31 May 2009

Miracle of the paralysed patients freed from their silent prison

By Isla Whitcroft
At 23, Richard Gregory had a bright future. He'd just graduated from King's College in London and had won a coveted place at Sandhurst to start officer training.

Then, in November 2003, he was a passenger in a van that was almost completely crushed by a truck. He was pulled from the wreckage alive but had ruptured several organs and, as he arrived at hospital, suffered a major stroke.

'By the time we reached him, Richard was in a coma and doctors were unsure as to whether he would wake up,' remembers his mother Vivienne. 'It was six months before he was taken off a ventilator and started to breathe for himself.

Trapped: Richard Gregory was diagnosed with 'Locked-In Syndrome' after being paralysed in a traffic accident

'Although we never gave up hope, it was almost another year before we really believed he was still conscious and alive inside his paralysed body.

'The first sign was a sort of lopsided smile which doctors said was just an involuntary movement. Then we could see his right eye was moving, which they said was reflex.'
His parents Vivienne and Errol, along with other family and friends, began to ask him questions: to their delight, he responded by twitching his eyebrow. Encouraged by this, doctors sent Richard for tests.

'The results were conclusive - his brain was fully functioning,' says Vivienne. 'He was alert, aware of everything that had happened but unable to talk. The doctors called it Locked-In Syndrome. We called it an absolute tragedy.'

Locked-In Syndrome (LIS) can occur as the result of a stroke, a progressive neurological disorder such as Motor Neurone Disease or, as in Richard's case, a trauma in the brain stem which has irreparably damaged the nerves that control the head and body movement. The stroke he suffered may have also contributed to the damage.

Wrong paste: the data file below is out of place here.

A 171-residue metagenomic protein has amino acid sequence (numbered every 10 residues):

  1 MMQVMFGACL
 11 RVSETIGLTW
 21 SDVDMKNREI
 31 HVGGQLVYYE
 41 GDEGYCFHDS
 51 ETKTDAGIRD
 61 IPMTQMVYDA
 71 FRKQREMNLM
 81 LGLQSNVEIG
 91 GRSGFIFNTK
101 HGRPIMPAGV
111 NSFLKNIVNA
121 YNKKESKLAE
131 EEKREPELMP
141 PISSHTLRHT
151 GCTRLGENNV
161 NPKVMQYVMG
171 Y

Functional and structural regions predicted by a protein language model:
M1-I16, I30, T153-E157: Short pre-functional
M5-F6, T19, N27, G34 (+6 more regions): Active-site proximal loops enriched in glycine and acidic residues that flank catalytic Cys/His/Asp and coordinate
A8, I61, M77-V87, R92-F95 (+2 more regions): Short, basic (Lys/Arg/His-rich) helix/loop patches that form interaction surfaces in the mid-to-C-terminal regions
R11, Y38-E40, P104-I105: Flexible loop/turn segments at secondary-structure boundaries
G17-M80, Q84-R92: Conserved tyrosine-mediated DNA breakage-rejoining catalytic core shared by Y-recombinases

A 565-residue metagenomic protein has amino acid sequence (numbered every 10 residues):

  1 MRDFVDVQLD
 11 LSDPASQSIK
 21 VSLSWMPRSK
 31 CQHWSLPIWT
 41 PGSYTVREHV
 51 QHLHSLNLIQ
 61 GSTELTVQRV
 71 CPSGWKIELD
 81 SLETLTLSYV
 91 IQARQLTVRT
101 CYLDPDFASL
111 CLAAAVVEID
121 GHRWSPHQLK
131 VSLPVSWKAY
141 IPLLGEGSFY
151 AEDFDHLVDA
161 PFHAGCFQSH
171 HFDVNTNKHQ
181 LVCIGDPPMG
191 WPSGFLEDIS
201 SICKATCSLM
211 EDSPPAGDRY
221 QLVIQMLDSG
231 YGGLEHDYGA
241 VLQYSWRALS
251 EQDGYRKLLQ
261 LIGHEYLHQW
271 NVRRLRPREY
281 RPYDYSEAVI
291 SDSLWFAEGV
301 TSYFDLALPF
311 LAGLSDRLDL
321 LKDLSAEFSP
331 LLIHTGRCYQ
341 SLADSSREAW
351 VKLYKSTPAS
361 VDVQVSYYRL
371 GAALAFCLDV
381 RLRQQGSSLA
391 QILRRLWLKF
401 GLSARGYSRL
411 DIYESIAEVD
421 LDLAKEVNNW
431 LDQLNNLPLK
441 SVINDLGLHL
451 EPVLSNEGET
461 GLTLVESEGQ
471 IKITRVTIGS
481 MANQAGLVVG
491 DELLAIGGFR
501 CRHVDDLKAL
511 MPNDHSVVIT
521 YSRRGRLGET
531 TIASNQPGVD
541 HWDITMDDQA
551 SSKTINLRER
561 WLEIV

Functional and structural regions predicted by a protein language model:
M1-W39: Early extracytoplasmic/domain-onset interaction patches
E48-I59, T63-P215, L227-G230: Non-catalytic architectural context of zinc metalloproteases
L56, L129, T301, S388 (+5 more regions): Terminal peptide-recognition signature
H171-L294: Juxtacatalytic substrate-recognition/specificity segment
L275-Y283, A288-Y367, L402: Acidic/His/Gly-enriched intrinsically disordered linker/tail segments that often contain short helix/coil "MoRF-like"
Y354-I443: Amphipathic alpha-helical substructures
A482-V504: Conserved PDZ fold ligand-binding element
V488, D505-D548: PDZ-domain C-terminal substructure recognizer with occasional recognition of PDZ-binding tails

As a result, the patient is paralysed but fully conscious, with normal brain function.
They can breathe unaided but are unable to speak, with their only method of communication through vertical eye movements. It is a dreadful fate, exacerbated by the inability of the patient to communicate their consciousness to the outside world.

There is plenty of anecdotal evidence of patients being written off by medics as being in a vegetative state or a coma; even of hearing doctors discussing switching off their life-support machine before someone notices that they are trying to communicate that they are very much alive.

'We could tell by the look in his eyes that Richard was trying to communicate with us,' says his godmother Dawn, who's been closely involved in his care. 'He just didn't have the means to do so.'

Mind-reading miracle: Richard is pictured here with Dr Paul Gnanayathum, who developed a device which interprets the brainwaves of paralysed patients, enabling them to communicate
After his accident, Richard spent the next three years in an NHS specialist head injuries unit until it became clear that his medical condition was not going to improve. Today, he lives in a dedicated care home in Birmingham.

His inability to communicate was extremely disheartening, says Dawn. 'Richard had always been chatty, with a big smile on his face, and we knew that he wanted to communicate with us.'
Computer program that 'reads' their minds

Then, last year, she read about a computer program which offered the family fresh hope. It effectively 'reads' the patient's mind to help them communicate. Using electrodes attached to the forehead, the program picks up electrical signals in the brain and from any muscles around the forehead which are not paralysed.

These electrical signals are then fed into a 'de-scrambler' which converts them into a command to move a cursor on a computer screen - for instance, to point at words such as yes or no.
The system was designed specifically for locked-in patients by Dr Paul Gnanayutham, a lecturer in computing at Portsmouth University.

This is not the first time scientists have found a way of using a person's brain waves to navigate a cursor, but Dr Gnanayutham is one of the first to use the technology on real people with serious brain injuries.
Furthermore, he has made a real breakthrough. One of the main barriers to the expansion of this technology had been that as well as the cursor-moving brain waves, there are lots of other brain waves creating background 'noise' which can confuse the computer.